JOLTS defines Job Openings as all positions that are open (not filled) on the last business day of the month. A job is “open” only if it meets all three of the following conditions:
1. A specific position exists and there is work available for that position.
2. The job could start within 30 days, whether or not the establishment finds a suitable candidate during that time.
3. There is active recruiting for workers from outside the establishment location that has the opening.
A reading that is stronger than forecast is generally supportive (bullish) for the USD, while a weaker than forecast reading is generally negative (bearish) for the USD.

On Wednesday May 4, 2022 by 13:15 GMT—The ADP National Employment will take place. The ADP National Employment Report is a measure of the monthly change in non-farm, private employment, based on the payroll data of approximately 400,000 U.S. business clients. The release, two days ahead of government data, is a good predictor of the government’s non-farm payroll report. The change in this indicator can be very volatile. A higher than expected reading should be taken as positive/bullish for the USD, while a lower than expected reading should be taken as negative/bearish for the USD.

Same day by 15:00 GMT will be having A repeat of Monday’s ISM Manufacturing Index news while, by 15:30 is the Crude Oil Inventories. The Energy Information Administration’s (EIA) Crude Oil Inventories measures the weekly change in the number of barrels of commercial crude oil held by US firms. The level of inventories influences the price of petroleum products, which can have an impact on inflation. If the increase in crude inventories is more than expected, it implies weaker demand and is bearish for crude prices. The same can be said if a decline in inventories is less than expected.
If the increase in crude is less than expected, it implies greater demand and is bullish for crude prices. The same can be said if a decline in inventories is more than expected.

Listen, Wednesday is packed. So heads up on that day because by 19:00 GMT, the feds take over. First is the FOMC. The U.S. Federal Reserve’s Federal Open Market Committee (FOMC) statement is the primary tool the panel uses to communicate with investors about monetary policy. It contains the outcome of the vote on interest rates, discusses the economic outlook and offers clues on the outcome of future votes. A more dovish (bearish/slow economical growth) than expected statement could be taken as negative/bearish for the USD, while a more hawkish (bullish/rising inflation) than expected statement could be taken as positive/bullish for the USD. Same day; same time is the Vote. Federal Open Market Committee (FOMC) members vote on where to set the rate. Traders watch interest rate changes closely as short term interest rates are the primary factor in currency valuation. A higher than expected rate is positive/bullish for the USD, while a lower than expected rate is negative/bearish for the USD. Finally on Wednesday, by 19:30 GMT. The U.S. Federal Open Market Committee (FOMC) Press Conference..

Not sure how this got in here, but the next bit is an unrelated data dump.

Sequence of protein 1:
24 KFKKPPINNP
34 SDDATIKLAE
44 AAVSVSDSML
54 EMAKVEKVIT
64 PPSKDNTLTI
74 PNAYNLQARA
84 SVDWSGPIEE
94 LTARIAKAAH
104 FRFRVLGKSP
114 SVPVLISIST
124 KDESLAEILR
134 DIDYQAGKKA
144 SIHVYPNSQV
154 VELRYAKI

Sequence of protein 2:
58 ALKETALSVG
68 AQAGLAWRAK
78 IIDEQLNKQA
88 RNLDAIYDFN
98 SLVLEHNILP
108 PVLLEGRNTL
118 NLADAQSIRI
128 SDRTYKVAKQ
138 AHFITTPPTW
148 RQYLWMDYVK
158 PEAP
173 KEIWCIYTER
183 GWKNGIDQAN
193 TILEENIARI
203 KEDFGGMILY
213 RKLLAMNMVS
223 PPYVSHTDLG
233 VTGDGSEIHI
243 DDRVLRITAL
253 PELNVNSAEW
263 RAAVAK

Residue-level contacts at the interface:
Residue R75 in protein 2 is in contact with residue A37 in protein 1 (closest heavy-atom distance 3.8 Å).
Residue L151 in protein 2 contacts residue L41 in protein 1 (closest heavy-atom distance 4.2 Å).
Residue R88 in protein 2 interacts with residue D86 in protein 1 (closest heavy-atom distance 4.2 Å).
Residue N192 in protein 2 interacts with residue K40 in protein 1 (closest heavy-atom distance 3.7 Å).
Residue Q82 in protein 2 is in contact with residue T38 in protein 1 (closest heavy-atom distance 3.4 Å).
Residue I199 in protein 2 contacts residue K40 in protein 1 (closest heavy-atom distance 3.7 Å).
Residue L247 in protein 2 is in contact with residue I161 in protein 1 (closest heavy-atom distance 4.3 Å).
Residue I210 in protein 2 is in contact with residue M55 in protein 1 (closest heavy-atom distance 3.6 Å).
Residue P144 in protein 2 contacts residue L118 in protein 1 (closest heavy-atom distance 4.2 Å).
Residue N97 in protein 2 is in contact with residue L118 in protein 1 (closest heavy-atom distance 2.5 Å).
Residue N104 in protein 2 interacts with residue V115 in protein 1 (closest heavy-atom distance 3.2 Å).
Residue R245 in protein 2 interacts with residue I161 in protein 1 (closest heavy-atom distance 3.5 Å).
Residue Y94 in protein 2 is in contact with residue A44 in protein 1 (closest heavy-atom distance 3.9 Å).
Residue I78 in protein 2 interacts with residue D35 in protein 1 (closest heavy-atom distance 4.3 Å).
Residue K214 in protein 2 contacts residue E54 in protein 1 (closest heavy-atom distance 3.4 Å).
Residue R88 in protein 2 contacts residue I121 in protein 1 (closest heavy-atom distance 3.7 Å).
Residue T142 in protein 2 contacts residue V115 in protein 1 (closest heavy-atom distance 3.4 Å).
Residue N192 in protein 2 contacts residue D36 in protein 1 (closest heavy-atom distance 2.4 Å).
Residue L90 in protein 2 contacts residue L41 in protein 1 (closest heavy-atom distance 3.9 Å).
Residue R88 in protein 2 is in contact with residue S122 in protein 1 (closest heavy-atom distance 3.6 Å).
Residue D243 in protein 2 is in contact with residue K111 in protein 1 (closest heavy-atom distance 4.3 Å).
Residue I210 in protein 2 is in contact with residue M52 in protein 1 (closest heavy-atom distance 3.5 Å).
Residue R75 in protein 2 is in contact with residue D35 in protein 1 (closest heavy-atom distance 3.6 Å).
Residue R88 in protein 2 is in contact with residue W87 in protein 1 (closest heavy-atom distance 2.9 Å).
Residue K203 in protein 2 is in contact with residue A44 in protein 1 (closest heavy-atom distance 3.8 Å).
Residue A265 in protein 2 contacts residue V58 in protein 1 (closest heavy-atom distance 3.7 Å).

Thirdly, Thursday May 5, 2022 at 13:30 GMT is the Initial Jobless Claims. The Initial Jobless Claims measures the number of individuals who filed for unemployment insurance for the first time during the past week. This is the earliest U.S. economic data, but the market impact varies from week to week. A higher than expected reading should be taken as negative/bearish for the USD, while a lower than expected reading should be taken as positive/bullish for the USD.

Lastly, By Friday May 6, 2022—13:30. The rates of unemployment will be released. The Unemployment Rate measures the percentage of the total work force that is unemployed and actively seeking employment during the previous month. A higher than expected reading should be taken as negative/bearish for the USD, while a lower than expected reading should be taken as positive/bullish for the USD.

Same time is the Nasdaq100’s very own “NFP”. The Nonfarm Payrolls measures the change in the number of people employed during the previous month, excluding the farming industry. Job creation is the foremost indicator of consumer spending, which accounts for the majority of economic activity. A higher than expected reading should be taken as positive/bullish for the USD, while a lower than expected reading should be taken as negative/bearish for the USD. According to investing, Friday’s nonfarm payrolls report is expected to show that the U.S. economy added 380,000 jobs in April, while the unemployment rate is expected to tick down to 3.5%. The jobs report comes on the heels of data last Thursday showing that the U.S. economy unexpectedly contracted in the first quarter, but the decline was largely driven by a wider trade deficit as imports surged, and a slowdown in the pace of inventory accumulation. Domestic demand remained robust, allaying fears of a recession. But the outlook for the economy continues to be clouded by concerns over the economic impact of the war in Ukraine, rising bond yields, new coronavirus lockdowns in China that could stymie improvements in global supply chains, and more aggressive monetary policy tightening by the Fed“.

In conclusion, after all this I don’t know if I should tell you to stay away this week. But you know what? Just be really careful. Look left, right, and left again before you cross roads. Have a beautiful month and successful week.